Love in the times of cholera – The Painted Veil

The Painted Veil is my favorite Somerset Maugham novel so I was concerned about how much justice could be done to this hauntingly beautiful story of revenge, love and redemption. Is it possible to take a masterpiece and make a decent film out of it in Hollywood? Apparently yes! Could the movie have been better – absolutely, but does it get the job done well? I’d say yes.

Ed Norton is Walter – a bacteriologist stationed in Shangai. In London he meets and falls in love with the beautiful Kitty (Naomi Watts), hasty marriage and honeymoon in Venice later they are both in China. He is busy – she is bored. And what better way to relieve boredom than an extramarital affair with Charlie – the philandering consular official (Liev Schrieber)? But Walter discovers the affair and decides to volunteer to a cholera stricken province and take Kitty with him. Charlie was never serious anyway so off they go into the jaws of death. In the cholera infested back of beyond Walter and Kitty discover more about each other than they did in many months of marriage. A mutual respect grows into something else but it is a cholera infested region after all. So the tale must have a tragic ending and it does. But it leaves one with a sense of relief as the camera finally moves away from the oppressive dark tones and into light.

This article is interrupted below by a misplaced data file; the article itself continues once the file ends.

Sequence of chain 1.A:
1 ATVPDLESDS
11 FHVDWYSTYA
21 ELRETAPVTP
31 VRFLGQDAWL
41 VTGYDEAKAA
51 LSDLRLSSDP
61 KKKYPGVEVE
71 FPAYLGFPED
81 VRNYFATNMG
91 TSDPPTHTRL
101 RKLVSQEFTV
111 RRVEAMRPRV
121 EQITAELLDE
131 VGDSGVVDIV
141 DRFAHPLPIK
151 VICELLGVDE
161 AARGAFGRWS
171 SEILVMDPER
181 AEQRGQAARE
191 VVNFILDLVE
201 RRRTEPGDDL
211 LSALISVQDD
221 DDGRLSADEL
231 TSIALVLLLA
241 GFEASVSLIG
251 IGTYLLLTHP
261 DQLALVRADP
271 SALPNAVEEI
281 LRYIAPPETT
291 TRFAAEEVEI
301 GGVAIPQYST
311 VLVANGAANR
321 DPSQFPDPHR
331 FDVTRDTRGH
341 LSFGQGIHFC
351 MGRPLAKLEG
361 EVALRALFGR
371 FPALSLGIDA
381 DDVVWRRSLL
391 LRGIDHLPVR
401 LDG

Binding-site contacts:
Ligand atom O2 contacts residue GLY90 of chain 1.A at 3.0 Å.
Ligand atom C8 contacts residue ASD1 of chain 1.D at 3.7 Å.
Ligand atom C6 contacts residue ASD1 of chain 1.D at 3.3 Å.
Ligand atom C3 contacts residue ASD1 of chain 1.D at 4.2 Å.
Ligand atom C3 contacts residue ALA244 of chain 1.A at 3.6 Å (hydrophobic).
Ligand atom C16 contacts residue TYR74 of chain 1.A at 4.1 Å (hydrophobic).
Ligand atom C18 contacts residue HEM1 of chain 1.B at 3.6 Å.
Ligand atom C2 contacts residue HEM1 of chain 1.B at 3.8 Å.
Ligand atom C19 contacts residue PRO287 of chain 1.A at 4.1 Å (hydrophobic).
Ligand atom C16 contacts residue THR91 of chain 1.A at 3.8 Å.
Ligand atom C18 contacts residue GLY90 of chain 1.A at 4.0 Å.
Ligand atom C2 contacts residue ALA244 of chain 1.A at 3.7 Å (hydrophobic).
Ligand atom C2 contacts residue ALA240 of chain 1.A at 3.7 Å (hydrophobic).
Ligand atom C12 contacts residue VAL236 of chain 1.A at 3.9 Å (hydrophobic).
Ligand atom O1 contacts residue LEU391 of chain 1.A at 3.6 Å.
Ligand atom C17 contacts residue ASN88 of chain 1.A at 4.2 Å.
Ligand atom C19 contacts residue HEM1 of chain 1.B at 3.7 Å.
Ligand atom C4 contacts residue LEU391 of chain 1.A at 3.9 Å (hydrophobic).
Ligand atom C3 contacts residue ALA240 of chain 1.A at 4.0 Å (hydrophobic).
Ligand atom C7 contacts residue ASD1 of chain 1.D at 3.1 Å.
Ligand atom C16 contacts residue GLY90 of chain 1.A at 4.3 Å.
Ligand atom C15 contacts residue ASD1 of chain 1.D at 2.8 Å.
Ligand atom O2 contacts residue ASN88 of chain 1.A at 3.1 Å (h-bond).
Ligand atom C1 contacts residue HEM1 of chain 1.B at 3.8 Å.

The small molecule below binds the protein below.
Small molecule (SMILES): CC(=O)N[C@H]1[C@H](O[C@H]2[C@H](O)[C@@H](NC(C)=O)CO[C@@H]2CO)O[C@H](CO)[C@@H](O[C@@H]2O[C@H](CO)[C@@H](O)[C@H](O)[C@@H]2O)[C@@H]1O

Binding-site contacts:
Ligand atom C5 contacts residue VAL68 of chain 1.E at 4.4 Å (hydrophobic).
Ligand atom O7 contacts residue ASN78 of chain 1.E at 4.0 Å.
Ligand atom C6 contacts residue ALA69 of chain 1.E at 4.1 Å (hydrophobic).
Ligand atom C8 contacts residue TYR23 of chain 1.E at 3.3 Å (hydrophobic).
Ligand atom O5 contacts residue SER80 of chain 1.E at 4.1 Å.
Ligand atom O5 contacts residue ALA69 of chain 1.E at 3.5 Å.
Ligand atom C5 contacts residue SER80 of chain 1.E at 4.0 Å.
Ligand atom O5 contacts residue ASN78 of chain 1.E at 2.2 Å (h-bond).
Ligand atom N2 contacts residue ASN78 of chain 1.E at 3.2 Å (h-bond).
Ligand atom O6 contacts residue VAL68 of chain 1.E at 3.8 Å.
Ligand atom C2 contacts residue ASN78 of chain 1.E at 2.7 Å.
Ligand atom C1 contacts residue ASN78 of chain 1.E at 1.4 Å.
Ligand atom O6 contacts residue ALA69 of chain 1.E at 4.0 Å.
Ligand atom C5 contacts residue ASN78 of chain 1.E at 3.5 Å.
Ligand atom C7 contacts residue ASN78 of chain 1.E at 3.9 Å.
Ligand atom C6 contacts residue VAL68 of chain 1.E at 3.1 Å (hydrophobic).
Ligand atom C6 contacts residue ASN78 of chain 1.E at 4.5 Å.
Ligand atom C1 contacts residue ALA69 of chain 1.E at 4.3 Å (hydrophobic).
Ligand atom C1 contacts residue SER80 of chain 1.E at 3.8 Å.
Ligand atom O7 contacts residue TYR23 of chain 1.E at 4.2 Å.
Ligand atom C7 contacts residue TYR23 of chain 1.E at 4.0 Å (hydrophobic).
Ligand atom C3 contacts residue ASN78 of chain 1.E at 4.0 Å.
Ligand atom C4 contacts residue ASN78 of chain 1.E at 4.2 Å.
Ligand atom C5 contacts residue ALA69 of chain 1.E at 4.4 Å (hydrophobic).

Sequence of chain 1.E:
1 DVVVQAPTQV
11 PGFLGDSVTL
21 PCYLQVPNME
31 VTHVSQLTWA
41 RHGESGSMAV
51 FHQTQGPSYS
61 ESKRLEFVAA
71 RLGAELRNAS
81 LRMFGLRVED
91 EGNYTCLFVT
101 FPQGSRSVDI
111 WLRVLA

The movie has beautiful performances by Ed Norton and Ms. Watts. His serious, then almost sinister, then enlightened Walter is the perfect foil to her luminous, wicked and then vulnerable Kitty. Liev Schrieber is good in the brief role as Charlie and all the supporting cast is very good indeed. The locale is stunning and the mood is brilliantly captured in the dark, the shadows and moments of light.

Are there Hollywood moments? Of course there are, mostly during the growing attraction between the lead pair there are the clichéd moments of “intoxication”, his looking suddenly more attractive and youthful, her moments with the orphanage kids. But none of it is over the top. John Curran retains a hold on the film and the mood it portrays. The movie is full of mood, sensuous beauty and emotion. I enjoyed the film and I think Mr. Maugham is there somewhere nodding his head in approval at a job well done.


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